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From Marrakech to…Manchester?

 

Posted At: 08 October 2008 11:50 AM
Related Categories: General

 

Though a tradition still prevalent in China, Turkey and Egypt, haggling has been absent from the high streets of western Europe and the USA for many years now.

‘Bartering for bargain’ at the fruit and veg market was common practice in my parents’ day, but we seem to have been shoehorned into this cage of obedience as the rise of the credit card (see, you thought I was going to say crunch, tut tut) and luxury aspirational advertising take hold.
 
Not anymore!  

A recent report by Experian reveals that 57% of British adults now say they are more likely than they were 12 months ago to try and negotiate a discount on an advertised price.
Not surprisingly, the [yawn] ‘economic downturn’ is cited as a reason for this, as well as the rising cost of ‘every day goods’. Interestingly, the majority of participants said they were most comfortable haggling with technology retailers (though I question how many ‘everyday goods’ fall into this category!), and men are much better at dickering1 than women. (My only experience of haggling occurred in
Morocco, where a thrifty market trader suggested my mother sell me to him in exchange for some prize camels, so I’m happy to leave the haggling to the men, thanks)

Truth be told, even though the report suggests that we can save money by bargaining in this country as well as the next, I just can’t see myself in Currys.digital asking for a couple of hundred quid off that nice new LCD TV that I so desperately need. Moreover, if it’s true that many retailers are willing to give a discount to the confident few who ask (across all segments, from electronics to grocery), is it true that they are overpricing their goods in the first place? It’s very confusing, and I for
one am not keen on factoring this market tradition into an already lengthy checkout process in my favourite high street stores. If the price on the tag is the true value of the item, then this is the figure I either will or will not pay. I’d like price tags to reflect reality, not ‘ball park figures’, please, so that I can just finish my shopping and get on with my day!

 

1A brilliant word I discovered today meaning ‘bargaining or bartering’! Quite apt for the description of any male activity, I feel.

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Comments...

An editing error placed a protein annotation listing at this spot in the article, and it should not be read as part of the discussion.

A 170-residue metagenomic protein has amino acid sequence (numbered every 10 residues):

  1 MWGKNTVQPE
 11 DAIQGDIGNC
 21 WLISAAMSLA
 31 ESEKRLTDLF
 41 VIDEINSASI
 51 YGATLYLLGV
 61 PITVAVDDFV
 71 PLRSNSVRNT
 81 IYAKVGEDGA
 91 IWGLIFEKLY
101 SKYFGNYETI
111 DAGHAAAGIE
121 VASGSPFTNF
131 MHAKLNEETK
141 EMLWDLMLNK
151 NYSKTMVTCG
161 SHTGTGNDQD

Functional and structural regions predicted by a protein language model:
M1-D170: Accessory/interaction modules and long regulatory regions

Hi Colin, thank you for your comment. Of course you are right; value is certainly objective, and my anti-haggling attitude is definitely what retailers are relying on, but I don’t necessarily think it’s right to set prices in the hope that people just won’t bother arguing with them. More fool those who don’t haggle? I suppose its basic economics; if demand for that item goes down, then so does the price! I also agree that price positioning is a tricky business. As a consumer at present, I’m secretly grinning, knowing that other factors are starting to come into play. It’s no longer a retailers market; bartering has gone to a whole new level, with things like mysupermarket.com allowing the masses to dictate price levels, sparking wave after wave of price wars. Whether we (as a whole) actually understand that 'price' can't just reflect manufacturing costs, I’m not really sure, but I do hope that we don’t get so greedy we cut off our noses to spite our faces!



"If the price on the tag is the true value of the item, then this is the figure I either will or will not pay" - Have you ever thought about the true value of an item. Its what someone is willing to pay, simple as that. There is no real true value. If you make a hideously designed car, for example and it costs you £5,000 to build, if no one likes it, and no one wants it for the £6000 you are asking, then it wont sell, so whats it worth, nothing! If someone offers you £3,000 for it, you will probably take it. If someone offers you £8000 later cos they happen to love it, was it over or under priced in the first place. Everything has a value only to an individual who wants it. No one seems to realise this, yet its the first thing a professional sales person learns, along with "nothing moves until something is sold". Hope this helps with yoru bartering dilema. Basically, bartering is a way of preventing the seller making as much as he initially wanted to make. They rley on your lasiness. But its not all easy for them. They have to choose a price to advertise that they risk getting beaten by, or offering a heavily discounted item that they may make a loss on in order to get you into the shop. Sony are reported to make a loss on every PS3 sold, so it truloy is a bargain to buy right now. Why do they do that, you may ask, well its because they will make a fortune on the games they sell for it which have a super high margin, plus on line sales of virtual stuff etc.



I tried this with a trolley full of shopping in Tesco once, I said I'd like to offer them £45 for the £50 of shopping theyd just rung through the till. I pointed out it would probably cost them that to restock all my items if I didn't buy them. They just called security.




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